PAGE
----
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Lighting the Way

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VAAP salutes all the activity professionals out there that indeed are “Lighting the Way”!!! Celebrating “National Activity Professional Week” is a special way to honor and appreciate all of you that dedicate your lives and your vocation to the field of activities and recreation. While there are numerous ways in which your administrator/staff can recognize you, one way that would be so significant is if they supported your attendance at your states annual activity conference. It’s a way of rejuvenating, reconnecting and relaxing with your peers. Those that understand the ins and outs of the profession and the challenges that you might be facing on your day to day journey at your facilities. Please feel free to share how you were honored and recognized at your facility for all your efforts and contributions to the field. VAAP Salutes you.

Time Flies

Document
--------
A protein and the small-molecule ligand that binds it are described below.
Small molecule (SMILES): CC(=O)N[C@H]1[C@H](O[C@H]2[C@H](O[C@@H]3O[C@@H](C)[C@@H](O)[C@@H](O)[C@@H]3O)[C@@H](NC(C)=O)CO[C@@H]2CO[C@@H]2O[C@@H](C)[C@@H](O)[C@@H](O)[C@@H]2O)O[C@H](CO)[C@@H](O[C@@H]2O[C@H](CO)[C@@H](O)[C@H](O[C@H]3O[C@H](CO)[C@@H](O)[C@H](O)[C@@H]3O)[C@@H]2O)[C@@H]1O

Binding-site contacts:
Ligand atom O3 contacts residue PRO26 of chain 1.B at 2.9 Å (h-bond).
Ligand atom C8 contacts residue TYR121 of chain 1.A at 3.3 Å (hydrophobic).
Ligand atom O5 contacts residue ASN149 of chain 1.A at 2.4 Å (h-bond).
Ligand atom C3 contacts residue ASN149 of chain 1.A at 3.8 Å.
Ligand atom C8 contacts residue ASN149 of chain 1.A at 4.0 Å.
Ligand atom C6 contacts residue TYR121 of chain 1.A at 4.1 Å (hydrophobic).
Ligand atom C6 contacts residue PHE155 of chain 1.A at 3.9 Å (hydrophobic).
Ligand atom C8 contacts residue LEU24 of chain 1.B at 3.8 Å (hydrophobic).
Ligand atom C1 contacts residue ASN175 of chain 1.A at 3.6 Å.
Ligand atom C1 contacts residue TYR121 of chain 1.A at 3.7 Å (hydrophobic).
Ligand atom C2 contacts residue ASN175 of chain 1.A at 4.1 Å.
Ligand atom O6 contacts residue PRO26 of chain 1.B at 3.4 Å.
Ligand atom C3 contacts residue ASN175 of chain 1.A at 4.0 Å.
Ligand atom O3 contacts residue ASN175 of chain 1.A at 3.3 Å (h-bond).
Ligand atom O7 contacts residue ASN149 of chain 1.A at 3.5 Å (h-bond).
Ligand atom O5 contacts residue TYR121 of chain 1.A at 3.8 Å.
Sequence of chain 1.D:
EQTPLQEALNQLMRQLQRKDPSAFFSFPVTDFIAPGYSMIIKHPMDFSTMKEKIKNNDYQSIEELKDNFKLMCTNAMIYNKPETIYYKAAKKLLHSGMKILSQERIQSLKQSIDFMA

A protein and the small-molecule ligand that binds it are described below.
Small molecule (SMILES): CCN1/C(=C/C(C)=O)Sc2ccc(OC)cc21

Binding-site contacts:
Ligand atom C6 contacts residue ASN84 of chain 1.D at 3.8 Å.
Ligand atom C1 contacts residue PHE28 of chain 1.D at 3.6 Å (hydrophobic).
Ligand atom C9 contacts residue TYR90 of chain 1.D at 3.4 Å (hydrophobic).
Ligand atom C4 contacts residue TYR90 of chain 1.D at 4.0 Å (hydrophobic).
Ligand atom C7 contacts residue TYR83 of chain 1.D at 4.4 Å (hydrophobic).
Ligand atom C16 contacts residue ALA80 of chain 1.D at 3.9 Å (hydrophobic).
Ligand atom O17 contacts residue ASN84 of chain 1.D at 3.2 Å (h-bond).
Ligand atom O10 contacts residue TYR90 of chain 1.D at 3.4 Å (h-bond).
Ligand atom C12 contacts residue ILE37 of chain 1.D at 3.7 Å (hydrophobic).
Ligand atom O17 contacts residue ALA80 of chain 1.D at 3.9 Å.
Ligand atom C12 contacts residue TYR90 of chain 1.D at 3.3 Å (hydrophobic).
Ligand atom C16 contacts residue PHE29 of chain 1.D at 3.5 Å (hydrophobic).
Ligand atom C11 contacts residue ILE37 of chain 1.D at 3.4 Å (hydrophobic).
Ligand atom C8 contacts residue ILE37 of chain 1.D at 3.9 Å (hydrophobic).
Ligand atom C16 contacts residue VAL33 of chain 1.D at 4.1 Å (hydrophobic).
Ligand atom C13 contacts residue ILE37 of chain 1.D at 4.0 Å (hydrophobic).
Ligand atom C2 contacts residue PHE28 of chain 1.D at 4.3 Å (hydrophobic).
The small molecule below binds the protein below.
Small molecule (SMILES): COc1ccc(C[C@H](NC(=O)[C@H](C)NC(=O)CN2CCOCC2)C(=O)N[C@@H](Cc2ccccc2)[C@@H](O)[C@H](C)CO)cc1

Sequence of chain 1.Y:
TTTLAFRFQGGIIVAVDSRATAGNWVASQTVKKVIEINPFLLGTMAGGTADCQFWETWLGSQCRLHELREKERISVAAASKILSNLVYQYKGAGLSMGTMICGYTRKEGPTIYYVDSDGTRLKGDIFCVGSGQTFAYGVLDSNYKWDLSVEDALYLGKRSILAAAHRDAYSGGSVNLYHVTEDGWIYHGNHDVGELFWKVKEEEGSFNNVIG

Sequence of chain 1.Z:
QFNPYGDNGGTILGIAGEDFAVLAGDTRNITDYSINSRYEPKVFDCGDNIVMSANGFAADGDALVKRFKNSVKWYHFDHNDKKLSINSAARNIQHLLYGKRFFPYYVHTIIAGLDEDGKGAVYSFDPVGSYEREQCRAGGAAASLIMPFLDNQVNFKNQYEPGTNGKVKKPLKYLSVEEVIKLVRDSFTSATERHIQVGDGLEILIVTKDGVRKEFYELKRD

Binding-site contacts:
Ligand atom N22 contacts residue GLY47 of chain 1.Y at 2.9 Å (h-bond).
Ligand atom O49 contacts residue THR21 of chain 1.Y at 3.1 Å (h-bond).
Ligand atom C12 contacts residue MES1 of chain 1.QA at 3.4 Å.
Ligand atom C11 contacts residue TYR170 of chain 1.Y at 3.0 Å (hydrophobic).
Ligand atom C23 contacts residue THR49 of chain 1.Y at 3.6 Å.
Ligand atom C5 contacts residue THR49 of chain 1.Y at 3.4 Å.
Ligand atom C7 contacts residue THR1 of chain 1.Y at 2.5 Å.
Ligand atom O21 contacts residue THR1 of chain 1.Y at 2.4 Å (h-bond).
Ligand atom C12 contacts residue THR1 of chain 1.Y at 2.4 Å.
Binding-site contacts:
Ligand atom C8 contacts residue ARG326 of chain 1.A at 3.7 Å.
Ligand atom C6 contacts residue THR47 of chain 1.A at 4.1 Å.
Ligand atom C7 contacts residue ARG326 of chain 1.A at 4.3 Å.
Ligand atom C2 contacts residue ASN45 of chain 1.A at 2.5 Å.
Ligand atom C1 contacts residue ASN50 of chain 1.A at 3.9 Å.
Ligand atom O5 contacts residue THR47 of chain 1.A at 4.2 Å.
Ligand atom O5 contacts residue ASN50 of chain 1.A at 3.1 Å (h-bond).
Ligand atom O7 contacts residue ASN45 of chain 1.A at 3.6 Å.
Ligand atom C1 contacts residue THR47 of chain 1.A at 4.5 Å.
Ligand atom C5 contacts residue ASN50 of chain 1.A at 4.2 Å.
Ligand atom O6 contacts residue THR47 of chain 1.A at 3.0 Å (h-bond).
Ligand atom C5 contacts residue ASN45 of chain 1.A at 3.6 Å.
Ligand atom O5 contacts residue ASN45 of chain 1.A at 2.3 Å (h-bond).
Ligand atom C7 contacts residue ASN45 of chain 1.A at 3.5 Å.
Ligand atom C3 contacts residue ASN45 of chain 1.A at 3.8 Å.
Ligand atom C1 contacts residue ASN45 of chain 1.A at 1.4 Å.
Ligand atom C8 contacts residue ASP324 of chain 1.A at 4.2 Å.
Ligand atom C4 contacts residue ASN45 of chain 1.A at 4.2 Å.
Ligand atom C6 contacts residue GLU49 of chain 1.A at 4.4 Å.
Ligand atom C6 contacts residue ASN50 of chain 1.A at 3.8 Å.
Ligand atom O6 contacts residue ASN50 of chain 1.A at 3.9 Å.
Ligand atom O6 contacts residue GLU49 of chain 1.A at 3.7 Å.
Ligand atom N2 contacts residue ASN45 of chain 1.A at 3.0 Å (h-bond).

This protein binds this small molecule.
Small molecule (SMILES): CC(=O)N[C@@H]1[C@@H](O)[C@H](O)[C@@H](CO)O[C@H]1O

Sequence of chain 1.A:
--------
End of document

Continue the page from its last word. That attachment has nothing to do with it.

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The expression ‘Time flies’ originates in a Latin proverb (which means, literally ‘time flees’) derives from the poetic works of an ancient Roman author called Virgil. This idiom was first recorded about 1800 but Shakespeare used a similar phrase, “the swiftest hours, as they flew,” as did Alexander Pope, “swift fly the years.” (Dictionary.com).  Typically when we stay busy with activities or work, spend time with friends and family or are on vacation/holiday the time seems to go by pretty quickly, yet when we are eager to be done with the day or wanting to get something “over with”, time seems to drag instead.  A person can experience BOTH in the same day.  The morning might fly by and the afternoon may slow down or vice versa.  In a recent conversation the person I was conversing with stated that “the years are flying by however the days are so long.”  This individual lost their spouse 10 years ago, but their day seems to have 48 hours in it rather than 24.  One thing is for certain, we cannot get back time, so we’d be wise to spend it accordingly. One of my favorite books, I came across a few years ago while having coffee at a Starbucks in Florida is entitled “The Traveler” by Daren Simkin.  While a very short story, its message is so immensely meaningful.  It discusses a boy named Charlie who is discontent at home, so he packs his suitcase full of “time” and sets off to find the “perfect” place in which to spend it.  He travels all over the world to several different places until he finds himself back at home, now an elderly man, regretting the fact that he didn’t spend his time wisely, but rather he lost it all along the way.  He was able to share this life lesson with others, which in turn has allowed me to share it with all of you.  Enjoy your time, even if its in small segments or short moments throughout each day.  You will be glad you did!